Registered nurse ranked among the top five occupations with the most annual job openings in Ohio, a 2010 state report found. The “high prospect occupation” was projected to grow by about 21,000 jobs, or 17.7% percent, from 2008-18.
That would take total RN employment statewide to nearly 140,000, according to the Ohio Department of Job and Family Services report.
At the national level, the employment rate for RNs is expected to increase 26% between 2010 and 2020, the U.S. Bureau of Labor Statistics (BLS) reported in its Occupational Outlook Handbook, 2012-2013 Edition.
The average salary for RNs in Ohio in 2011 was $52,050, an annual survey by Advance for Nurses found. By comparison, the BLS reported the national average for RNs was $64,690 in 2010.
For several years, advocates and professional associations in the Buckeye State have been highlighting the need for more nurses.
“Ohio, like most states, is facing a shortage of nurses that is predicted to worsen as the population ages and its care needs intensify,” the Ohio Nurses Association noted in a 2008 report. “While demand is on the up-swing the supply of nurses is shrinking.”
Running parallel to an aging patient population is an aging nursing workforce. Nurses age 50 or older were expected to account for more than 40% of Ohio’s RN workforce by 2010, the state nurses association found.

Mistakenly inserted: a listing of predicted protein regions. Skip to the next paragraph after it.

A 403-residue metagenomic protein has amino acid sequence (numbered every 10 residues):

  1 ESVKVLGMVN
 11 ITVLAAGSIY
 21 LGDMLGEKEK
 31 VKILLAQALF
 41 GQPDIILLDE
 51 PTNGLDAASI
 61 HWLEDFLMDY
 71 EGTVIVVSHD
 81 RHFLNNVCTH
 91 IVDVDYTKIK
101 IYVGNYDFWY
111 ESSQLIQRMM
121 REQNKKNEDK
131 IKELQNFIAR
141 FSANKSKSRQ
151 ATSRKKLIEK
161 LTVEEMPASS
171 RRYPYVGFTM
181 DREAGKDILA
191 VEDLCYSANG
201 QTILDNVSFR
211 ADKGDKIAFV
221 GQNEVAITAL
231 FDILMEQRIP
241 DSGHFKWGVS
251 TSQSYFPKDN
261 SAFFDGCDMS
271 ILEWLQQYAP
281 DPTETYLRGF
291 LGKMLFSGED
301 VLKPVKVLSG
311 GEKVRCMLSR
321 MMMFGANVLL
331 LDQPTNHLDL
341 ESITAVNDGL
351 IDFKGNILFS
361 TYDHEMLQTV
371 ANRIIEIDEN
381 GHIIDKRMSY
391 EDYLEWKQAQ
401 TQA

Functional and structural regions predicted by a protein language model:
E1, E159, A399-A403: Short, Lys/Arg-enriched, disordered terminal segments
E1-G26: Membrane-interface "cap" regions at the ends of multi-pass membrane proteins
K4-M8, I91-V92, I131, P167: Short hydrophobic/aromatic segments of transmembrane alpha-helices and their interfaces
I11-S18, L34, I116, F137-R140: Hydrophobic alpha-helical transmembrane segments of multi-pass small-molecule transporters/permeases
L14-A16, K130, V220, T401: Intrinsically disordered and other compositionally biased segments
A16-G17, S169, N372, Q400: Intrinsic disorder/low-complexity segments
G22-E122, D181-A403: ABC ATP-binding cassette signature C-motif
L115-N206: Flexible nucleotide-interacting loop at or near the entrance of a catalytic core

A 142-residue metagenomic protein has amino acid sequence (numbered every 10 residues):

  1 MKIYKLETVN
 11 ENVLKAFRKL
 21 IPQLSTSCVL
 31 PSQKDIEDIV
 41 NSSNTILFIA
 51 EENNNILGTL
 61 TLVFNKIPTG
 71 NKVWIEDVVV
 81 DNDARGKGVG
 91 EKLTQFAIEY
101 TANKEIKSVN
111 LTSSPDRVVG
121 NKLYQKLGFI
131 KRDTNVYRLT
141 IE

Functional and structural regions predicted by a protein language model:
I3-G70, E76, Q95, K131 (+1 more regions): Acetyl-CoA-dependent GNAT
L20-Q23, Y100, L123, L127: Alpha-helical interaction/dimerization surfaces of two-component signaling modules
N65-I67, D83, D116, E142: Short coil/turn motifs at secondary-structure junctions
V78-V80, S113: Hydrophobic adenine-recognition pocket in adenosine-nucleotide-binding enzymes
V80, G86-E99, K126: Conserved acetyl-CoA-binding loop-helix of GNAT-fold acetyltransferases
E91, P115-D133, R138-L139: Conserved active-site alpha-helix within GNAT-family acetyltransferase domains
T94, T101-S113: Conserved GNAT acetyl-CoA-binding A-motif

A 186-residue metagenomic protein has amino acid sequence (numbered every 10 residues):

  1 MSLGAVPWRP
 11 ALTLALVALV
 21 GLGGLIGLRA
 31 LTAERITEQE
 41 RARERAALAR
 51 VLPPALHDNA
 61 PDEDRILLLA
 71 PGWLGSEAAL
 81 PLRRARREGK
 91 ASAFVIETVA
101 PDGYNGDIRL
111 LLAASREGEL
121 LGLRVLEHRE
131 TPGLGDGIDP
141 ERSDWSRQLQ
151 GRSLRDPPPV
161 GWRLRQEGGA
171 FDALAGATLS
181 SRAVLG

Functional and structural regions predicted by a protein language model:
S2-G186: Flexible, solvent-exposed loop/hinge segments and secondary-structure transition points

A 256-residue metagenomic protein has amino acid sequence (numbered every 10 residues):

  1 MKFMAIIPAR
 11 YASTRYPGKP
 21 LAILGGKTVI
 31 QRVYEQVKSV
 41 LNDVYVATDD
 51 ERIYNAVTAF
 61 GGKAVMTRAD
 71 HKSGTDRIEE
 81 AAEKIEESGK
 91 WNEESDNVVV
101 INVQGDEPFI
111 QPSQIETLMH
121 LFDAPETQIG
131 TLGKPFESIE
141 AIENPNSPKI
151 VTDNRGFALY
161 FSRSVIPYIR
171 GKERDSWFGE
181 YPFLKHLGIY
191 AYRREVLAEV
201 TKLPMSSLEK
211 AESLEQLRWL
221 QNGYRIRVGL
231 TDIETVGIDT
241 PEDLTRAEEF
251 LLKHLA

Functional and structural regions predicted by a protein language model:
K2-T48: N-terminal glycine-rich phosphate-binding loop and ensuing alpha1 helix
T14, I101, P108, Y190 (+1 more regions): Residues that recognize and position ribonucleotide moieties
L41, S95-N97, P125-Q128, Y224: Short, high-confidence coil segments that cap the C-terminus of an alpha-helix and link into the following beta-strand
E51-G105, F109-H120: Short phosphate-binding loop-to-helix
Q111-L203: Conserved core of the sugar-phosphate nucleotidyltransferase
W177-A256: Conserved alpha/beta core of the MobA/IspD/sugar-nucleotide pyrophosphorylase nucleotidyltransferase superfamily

Several other factors have been cited by the American Association of Colleges of Nursing as compounding the nursing shortage, including: nursing schools are failing to keep pace with enrollment demand; and federal legislation is likely to swell by millions the number of Americans receiving healthcare services.
The Ohio Nurses Association has suggested a number of strategies to address the state’s RN shortage. Among them: boost the capacity of nursing education programs by developing online courses and other distance learning options.
That mirrors national efforts.
The Institute of Medicine has called for the proportion of nurses with bachelor’s degrees to increase to 80% nationally by 2020. The national institute’s 2011 report pointed to online learning and RN to BSN degree programs as ways to help reach that target.
Ohio Nursing License Requirements
Ohio requires RNs to successfully complete an approved nursing program and pass the National Council Licensure Examination for Registered Nurses (NCLEX-RN) in order to be licensed.
RNs who have a valid and current license in another U.S. state can apply for licensure by endorsement in Ohio if they have completed an approved nursing program and passed the NCLEX-RN or the State Board Test Pool Examination (SBTPE).
RNs must complete 24 contact hours of continuing education (CE) credits during each two-year licensure renewal period. However, nurses licensed by endorsement in Ohio for a year or less must complete 12 CE hours during their first renewal.
For all RNs, at least one hour of CE during each renewal period must be related the Ohio Nurse Practice Act and the rules of the state Board of Nursing.
Ohio Board of Nursing
It’s important to note that nursing licensure requirements and fees can change. For the most up-to-date information contact the Ohio Board of Nursing at:
Mailing address: 17 South High Street, Suite 400, Columbus, OH 43215-3413
Phone: (614) 466-3947